Fourteen years ago, a Broward County Sheriff’s deputy plowed into the passenger side of Florida 17-year-old Eric Brody’s car. As a result, Eric Brody was left permanently disabled. He now requires a wheelchair to move around, his speech is slurred, and his mental capacities are severely diminished. His motor control is significantly reduced as well.
However, despite $30 million being awarded by a jury, the Broward Sheriff’s Office’s insurer claimed that they only owed $200,000 due to sovereign immunity. The Brodys have been fighting that claim using a variety of legal and political channels for the past fourteen years, all the while going deeper and deeper into debt to pay for their son’s medical expenses.
All that effort has finally paid off. On Thursday, April 19, 2012, Florida Governor Rick Scott signed an executive claims bill awarding Eric Brody and his family $10.75 million in compensatory damages.
About Sovereign Immunity and Claims Bills
The reason that Brody’s tragic case has taken so long is due, in part, to the sovereign immunity laws in the state of Florida. These laws state that a public agency can’t be sued for more than $200,000 without the passage of a claims bill by the Florida legislature.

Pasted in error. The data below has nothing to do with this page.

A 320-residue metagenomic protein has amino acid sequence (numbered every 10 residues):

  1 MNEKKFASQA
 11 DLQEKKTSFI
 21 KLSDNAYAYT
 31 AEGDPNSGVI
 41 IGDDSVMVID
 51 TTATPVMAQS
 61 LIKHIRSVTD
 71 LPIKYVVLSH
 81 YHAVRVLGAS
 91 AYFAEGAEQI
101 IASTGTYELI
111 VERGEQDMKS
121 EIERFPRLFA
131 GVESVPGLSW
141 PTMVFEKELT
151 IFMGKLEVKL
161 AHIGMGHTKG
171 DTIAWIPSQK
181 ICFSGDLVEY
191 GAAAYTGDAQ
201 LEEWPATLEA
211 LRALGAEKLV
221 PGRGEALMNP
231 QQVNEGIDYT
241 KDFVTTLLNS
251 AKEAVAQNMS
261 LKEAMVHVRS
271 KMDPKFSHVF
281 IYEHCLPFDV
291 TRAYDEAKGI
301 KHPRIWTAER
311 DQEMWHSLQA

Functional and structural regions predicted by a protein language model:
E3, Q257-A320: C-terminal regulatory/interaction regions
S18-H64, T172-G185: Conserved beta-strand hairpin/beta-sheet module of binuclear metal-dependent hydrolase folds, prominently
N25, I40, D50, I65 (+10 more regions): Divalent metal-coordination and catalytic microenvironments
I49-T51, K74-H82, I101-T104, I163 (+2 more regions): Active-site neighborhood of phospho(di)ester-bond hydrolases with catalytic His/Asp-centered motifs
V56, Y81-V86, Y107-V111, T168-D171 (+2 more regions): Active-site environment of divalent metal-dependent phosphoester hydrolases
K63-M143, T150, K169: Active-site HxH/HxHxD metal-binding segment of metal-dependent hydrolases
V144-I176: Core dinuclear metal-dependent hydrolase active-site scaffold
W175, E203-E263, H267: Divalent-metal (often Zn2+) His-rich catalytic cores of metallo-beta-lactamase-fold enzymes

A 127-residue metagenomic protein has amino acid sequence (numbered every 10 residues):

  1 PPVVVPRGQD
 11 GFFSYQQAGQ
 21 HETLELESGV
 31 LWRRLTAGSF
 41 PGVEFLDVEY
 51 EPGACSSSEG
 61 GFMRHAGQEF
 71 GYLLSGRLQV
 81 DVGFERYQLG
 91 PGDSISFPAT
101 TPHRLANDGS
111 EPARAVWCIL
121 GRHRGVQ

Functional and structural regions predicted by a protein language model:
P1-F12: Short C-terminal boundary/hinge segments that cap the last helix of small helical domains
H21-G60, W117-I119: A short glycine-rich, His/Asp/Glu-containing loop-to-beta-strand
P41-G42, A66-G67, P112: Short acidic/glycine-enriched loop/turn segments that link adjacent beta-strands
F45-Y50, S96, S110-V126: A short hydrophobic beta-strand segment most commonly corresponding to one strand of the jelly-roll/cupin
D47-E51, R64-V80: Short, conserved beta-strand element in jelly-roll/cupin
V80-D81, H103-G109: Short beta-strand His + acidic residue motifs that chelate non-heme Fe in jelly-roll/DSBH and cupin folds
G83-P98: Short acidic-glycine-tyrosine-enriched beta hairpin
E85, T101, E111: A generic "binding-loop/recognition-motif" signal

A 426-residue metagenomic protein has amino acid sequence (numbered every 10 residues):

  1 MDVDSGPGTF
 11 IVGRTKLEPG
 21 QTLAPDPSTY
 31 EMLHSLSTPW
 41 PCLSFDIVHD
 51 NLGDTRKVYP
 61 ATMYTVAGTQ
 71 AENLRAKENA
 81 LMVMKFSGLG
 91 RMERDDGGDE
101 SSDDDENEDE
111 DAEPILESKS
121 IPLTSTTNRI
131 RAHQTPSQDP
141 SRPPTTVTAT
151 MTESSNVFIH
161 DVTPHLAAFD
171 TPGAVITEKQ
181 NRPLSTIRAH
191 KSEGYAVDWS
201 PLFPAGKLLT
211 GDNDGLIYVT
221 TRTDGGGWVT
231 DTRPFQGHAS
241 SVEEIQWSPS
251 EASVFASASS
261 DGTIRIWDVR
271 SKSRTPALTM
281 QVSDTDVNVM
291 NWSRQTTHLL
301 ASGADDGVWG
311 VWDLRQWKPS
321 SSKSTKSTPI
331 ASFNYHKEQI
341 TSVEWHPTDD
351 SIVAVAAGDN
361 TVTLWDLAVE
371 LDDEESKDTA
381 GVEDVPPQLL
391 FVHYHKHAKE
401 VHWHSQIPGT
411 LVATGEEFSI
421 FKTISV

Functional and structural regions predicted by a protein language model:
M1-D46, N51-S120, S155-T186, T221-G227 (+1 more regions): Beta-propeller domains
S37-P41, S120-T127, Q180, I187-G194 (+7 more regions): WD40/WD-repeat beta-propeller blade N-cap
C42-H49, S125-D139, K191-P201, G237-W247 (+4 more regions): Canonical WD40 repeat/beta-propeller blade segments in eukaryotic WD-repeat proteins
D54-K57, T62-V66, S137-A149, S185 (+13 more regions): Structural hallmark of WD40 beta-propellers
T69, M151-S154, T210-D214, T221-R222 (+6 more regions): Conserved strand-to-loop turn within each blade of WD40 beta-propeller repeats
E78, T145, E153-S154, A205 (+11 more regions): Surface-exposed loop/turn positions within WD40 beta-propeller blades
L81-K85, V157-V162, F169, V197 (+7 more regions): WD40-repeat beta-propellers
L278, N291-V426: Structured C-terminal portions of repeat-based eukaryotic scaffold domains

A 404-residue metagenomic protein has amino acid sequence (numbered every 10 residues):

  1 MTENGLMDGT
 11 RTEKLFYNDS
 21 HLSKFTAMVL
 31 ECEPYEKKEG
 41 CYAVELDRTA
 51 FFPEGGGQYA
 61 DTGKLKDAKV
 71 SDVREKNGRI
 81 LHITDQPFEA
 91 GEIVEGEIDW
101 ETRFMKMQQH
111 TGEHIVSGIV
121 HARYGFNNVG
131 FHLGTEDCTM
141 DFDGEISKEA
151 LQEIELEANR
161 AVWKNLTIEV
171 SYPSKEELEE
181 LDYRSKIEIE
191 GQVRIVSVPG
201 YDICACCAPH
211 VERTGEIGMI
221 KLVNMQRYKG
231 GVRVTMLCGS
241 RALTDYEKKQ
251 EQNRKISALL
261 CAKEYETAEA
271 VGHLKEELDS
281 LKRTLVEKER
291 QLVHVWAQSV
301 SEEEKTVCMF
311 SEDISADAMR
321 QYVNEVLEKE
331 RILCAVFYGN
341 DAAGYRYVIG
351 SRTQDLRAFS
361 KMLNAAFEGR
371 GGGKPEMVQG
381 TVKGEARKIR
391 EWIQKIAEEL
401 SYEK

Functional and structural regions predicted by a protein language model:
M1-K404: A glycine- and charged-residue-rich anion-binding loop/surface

The Relief of Eric Brody Claims Bill
Since the conclusion of the trial and subsequent appeals by the BSO in 2009, the claims bill has been tied up in the Florida state legislature. Due to concerns of bankrupting the sheriff’s office, legislators amended the claims bill to state that the insurance provider would be liable for all the damages rather than the BSO.
Fairfax Insurance, the BSO’s insurance provider, has fought the Relief of Eric Brody Claims Bill in the legislature for the past three years with an army of lobbyists and “legal experts” who claimed that the amended claims bill was unconstitutional. The bill finally made it to Governor Scott’s desk last week.
The family is grateful to all their supporters and grateful that their legal issues are finally over. For his part, Scott expressed commitment to “scrutiny” to maintain the “proper balance” between the risks of heightened insurance costs, sovereign immunity laws and the need to compensate victims.